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31 Jan, Tuesday
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Montreal Families

Math is as easy as 1, 2, 3 (really)

A parent and child are huddled over a math worksheet. Tension is mounting as the youngster moans, “I just don’t understand” and the adult mutters, “I never learned it this way.” Finally, after one more erased answer and a few tears, the pair gives up. Shutting the book in relief, the parent says with a sigh, “I was never any good at math and I guess you didn’t get the math gene either.”

Unfortunately, this scenario happens too often in Canadian homes. Worse yet, when the child arrives in the classroom, he or she may not get the support and tools needed to crack the math code. Eventually, this child will concentrate on other subjects, embracing the message that he or she is “no good” at math.

abacus learning mathThe myth of math ability

But one Canadian is fighting this idea that only a select group of people has an inborn talent to do math. John Mighton is the founder of an Ontario-based program called JUMP — Junior Undiscovered Math Prodigies. Originally started in 1998 as after-school tutoring classes, JUMP has helped young people of varying abilities (including those diagnosed with severe learning and behavioural problems) achieve success in math. JUMP is now being used in schools and homes (there is a workbook specifically for parents) across Canada as well as in England, South Africa, Australia and Jamaica.

The JUMP program is based on the idea that all kids are capable of learning. “Kids love to learn and they love to practice,” Mighton says. “Just watch them playing a video game where you have to repeat various tasks to get to a new level.” But children can quickly turn off a subject because they lack confidence in their abilities or because teachers fail to engage them in learning.

So the JUMP program presents math as a series of simple operations that build on each other (Mighton calls this “raising the bar”) so eventually children are doing high-level mathematics. For example, in a unit on fractions, a teacher will show a picture of a circle divided into parts, with some areas shaded. The picture is used to explain the idea of a numerator (top number) and denominator (bottom number) of a fraction. Only after all the students feel confident with these ideas, does the teacher move on to more advanced topics like adding fractions.

The JUMP program emphasizes the goal of having the entire class succeed at a particular lesson, which contrasts with what can happen in a typical classroom where kids quickly figure out if they are doing great, just ok or not well at all (based on tests and feedback from the teacher).

Mighton adds that the JUMP program helps kids acquire basic math skills as well as math concepts. “We want kids to discover the big picture, but they also have to work on the small scale as well,” he says. “Children need to be taught basic skills and strategies. They need first to develop an understanding of numbers and patterns. Once children grasp these ideas, they can more easily determine and understand mathematical concepts.”

JUMP also encourages two key components of learning: confidence and attention. Without these, learning doesn’t happen. “We always start the program with a confidence-building exercise so that the children see that they can succeed, “ he says. Then, that success encourages attention, which in turn contributes to more success.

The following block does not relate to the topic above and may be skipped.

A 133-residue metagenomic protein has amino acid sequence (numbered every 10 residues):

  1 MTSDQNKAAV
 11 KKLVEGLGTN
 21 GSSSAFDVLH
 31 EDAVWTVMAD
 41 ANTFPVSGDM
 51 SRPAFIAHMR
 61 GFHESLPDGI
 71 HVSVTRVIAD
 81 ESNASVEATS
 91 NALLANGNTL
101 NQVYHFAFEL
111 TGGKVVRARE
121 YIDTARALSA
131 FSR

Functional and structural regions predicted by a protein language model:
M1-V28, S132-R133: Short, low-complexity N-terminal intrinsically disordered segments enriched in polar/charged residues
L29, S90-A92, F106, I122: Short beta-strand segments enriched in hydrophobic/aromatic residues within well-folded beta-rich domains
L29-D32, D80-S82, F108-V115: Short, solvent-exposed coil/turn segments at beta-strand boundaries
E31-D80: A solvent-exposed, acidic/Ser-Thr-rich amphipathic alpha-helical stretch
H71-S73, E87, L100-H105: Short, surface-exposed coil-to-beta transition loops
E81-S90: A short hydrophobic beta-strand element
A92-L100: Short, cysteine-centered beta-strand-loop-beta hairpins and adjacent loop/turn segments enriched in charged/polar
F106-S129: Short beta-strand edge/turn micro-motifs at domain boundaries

In his books, The Myth of Ability and the recently published The End of Ignorance, Mighton documents how the program has helped students achieve remarkable gains in math. He also writes openly about his own struggles to develop his talents, both as a mathematician and a writer.

Mighton didn’t do particularly well at either math or creative writing in high school. However, his fascination with numbers and his desire to write led him to pursue these two passions — despite the fact that many people believe that the two subjects are somehow incompatible.

Along the way, Mighton concluded that the idea of innate ability is over-rated and that people are more capable than society gives them credit for. “I believe deeply that there are standards in education that every child can meet and they are much higher than we think,” he says. “We need to look more closely at why it’s not happening.”

John Mighton JUMP programHe says it’s time to rigorously test new education programs so there is real evidence about what does and doesn’t work when it comes to children learning. He also calls for society, as a whole, to re-think the notion of “natural ability” so we stop creating a class of underachieving students. “All kids can learn, and at a very early age,” he says. “That should be the expectation.”

The man behind JUMP

John Mighton holds a PhD in mathematics, is a professor at the University of Toronto and is an award-winning playwright. Two of his plays will open in Montreal this January: Half Life at the Centaur Theatre on Jan. 29 and a French translation of his work Possible Worlds at the Theatre Quat’Sous on Jan. 2.

For information on the JUMP program, including free worksheets that can be downloaded, visit www.jumpmath.org.

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